Growth Viewpoint: Country Boy Brewing Founders Reflect on Roles at Brewery

All Daniel Harrison and his friend Nate Coppage wanted at one point was to sell 30 beers a day to keep the lights on, some money in their pocket and the chance to buy ingredients for the next batch.

“I’d say it would take a whole lot more than 30 beers now,” said Harrison, referencing the new 24,000 square foot facility that Lexington, Kentucky’s Country Boy Brewing opened north of its original brewery in the Spring of 2017.

Harrison, more commonly known as ‘DH,’ said that the Georgetown, Kentucky production brewery is the first in the state to be build from the ground up and for the sole purpose of brewing beer since the end of Prohibition. The new space will also give Country Boy a chance to expand production threefold to nearly 25,000 barrels along with giving the brew team in Lexington a chance to experiment more at the original home.

“We make more beer in a week here than the entire first year we were open,” Harrison said. “That’s crazy. The reception to the new place is just awesome.”

The birth of Country Boy started on a bar stool in Japan of all places.

Harrison and Coppage were teaching English and lived next door to each other. The two became interested in Japanese beer, even having a dedicated blog, and in their travels they met Brian Baird. Baird, who owns Baird Beer, is from Oxford, Ohio and opened his brewery in Japan in 2000.

“I remember the day I was sitting at his bar and I just became infected with a passion for craft beer,” Harrison recalled. “I wish I had something as passionate as he was.”

The idea was sprung there to open a brewery back in Kentucky one day. The long term goal was to open by 2015. After moving back home and developing a plan with Nate’s brother Evan and fellow co-owner Jeff Beagle, the quartet opened Country Boy on February 10, 2012 on a shoestring budget.

“We started with a glorified homebrew setup,” Harrison said with a laugh, saying most everything was used and sourced locally.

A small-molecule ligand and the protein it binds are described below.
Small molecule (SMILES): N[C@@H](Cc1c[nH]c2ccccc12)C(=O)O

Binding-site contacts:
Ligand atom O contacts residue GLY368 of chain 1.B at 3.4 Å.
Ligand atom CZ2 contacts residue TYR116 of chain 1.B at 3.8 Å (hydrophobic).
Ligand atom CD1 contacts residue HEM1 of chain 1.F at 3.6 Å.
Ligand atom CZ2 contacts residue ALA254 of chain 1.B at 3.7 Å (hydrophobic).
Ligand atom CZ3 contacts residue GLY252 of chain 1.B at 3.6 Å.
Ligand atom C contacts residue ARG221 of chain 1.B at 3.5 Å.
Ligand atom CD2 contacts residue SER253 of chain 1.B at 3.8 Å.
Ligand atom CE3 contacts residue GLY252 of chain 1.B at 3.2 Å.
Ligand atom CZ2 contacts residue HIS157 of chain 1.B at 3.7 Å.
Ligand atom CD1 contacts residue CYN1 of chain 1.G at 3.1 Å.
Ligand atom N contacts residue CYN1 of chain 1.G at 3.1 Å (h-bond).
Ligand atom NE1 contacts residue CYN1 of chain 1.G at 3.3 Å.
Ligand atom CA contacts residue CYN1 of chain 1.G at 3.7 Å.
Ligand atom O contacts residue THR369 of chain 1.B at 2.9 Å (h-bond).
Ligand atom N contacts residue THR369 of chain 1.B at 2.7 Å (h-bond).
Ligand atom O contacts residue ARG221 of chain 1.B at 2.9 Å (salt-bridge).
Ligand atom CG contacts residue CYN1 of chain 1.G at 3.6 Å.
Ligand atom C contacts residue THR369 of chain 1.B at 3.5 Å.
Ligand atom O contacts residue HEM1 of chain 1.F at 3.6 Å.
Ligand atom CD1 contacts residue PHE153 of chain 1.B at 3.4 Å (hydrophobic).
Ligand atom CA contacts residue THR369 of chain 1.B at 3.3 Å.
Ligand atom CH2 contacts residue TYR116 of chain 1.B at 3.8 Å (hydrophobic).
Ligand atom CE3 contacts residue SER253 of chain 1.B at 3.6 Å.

“That’s all we could afford on a budget,” he said. “We had no outside banks or help to open.”

A year later, and 504 barrels to their credit, Harrison and his co-founders saw growth was possible. It’s grown to the new facility with a 50-barrel brewhouse, 25 employees and distribution outside of Kentucky.

“We just want quality products, we don’t chase the trends,” Harrison said. “Brian Baird told me if you have your finger in the air to know where you are going, you are already lost. You have to know the direction that you want to go, you can’t go looking for it, or you have already lost your way. I’m confident that people will follow us.”

The four founders also had a variety of skills, which help lift all aspects of the brewery as well.

“We grew because of the willingness of us four to be specific with what we want to do and we knew what we all wanted to do in various aspects of the business,” Harrison said.

The Science

Evan Coppage is the Head of Brewing Operations where he oversees the sourcing of raw ingredients, along with brewing, fermentation, yeast handling, quality control, sanitation, and the brewery’s ‘Living Proof’ wild and sour program.

In the beginning, he was the lead brewer before growth helped fund a larger brew team.

“We have never used the term “brew master” because I feel that it means that you have nothing else to learn and that is not true for us,” Coppage said. Nathan and Evan brewed together in their driveway and backyard for two years perfecting some of the original recipes for Country Boy’s portfolio, like Lazy Rye IPA, Amos Moses Brown Ale, Jalapeno Smoked Porter, Spruce Brown Ale, and Cliff Jumper IPA.

After obtaining a bachelors in Chemistry and a Masters in Biology, Coppage had a difficult time finding a job in the ecology field before founding the brewery.

“With a scientific background, I am innately inspired and fascinated by fermentation and wished to pursue knowledge based around fermentation,” he said.

Growth has meant going from executing every task by himself to hiring, training and learning to manage employees and teach them the importance of quality and consistent practices.

“The bonds and trust we have with our staff is the reason for our success,” Coppage said. “We never had time to question if we would be successful. My brother and I have been fairly confident that if we work together and dedicate our minds to a cause, failure isn’t an option. It doesn’t hurt that our ownership is very well balanced and talented.”

Currently, Country Boy has what Coppage calls ‘a bare bones lab with some nice equipment.’

“I have a pH probe, Anton Paar DMA-35 for reading Plato values, and a Nexcelom cellometer for yeast cell counts,” he said.

The cell counter has been crucial in the brewery’s jump in quality since yeast health in most important for beer quality, Coppage noted.

It’s also helped in scaling up to the much larger system. Coppage and his team has been recording as much raw data on wort as they can.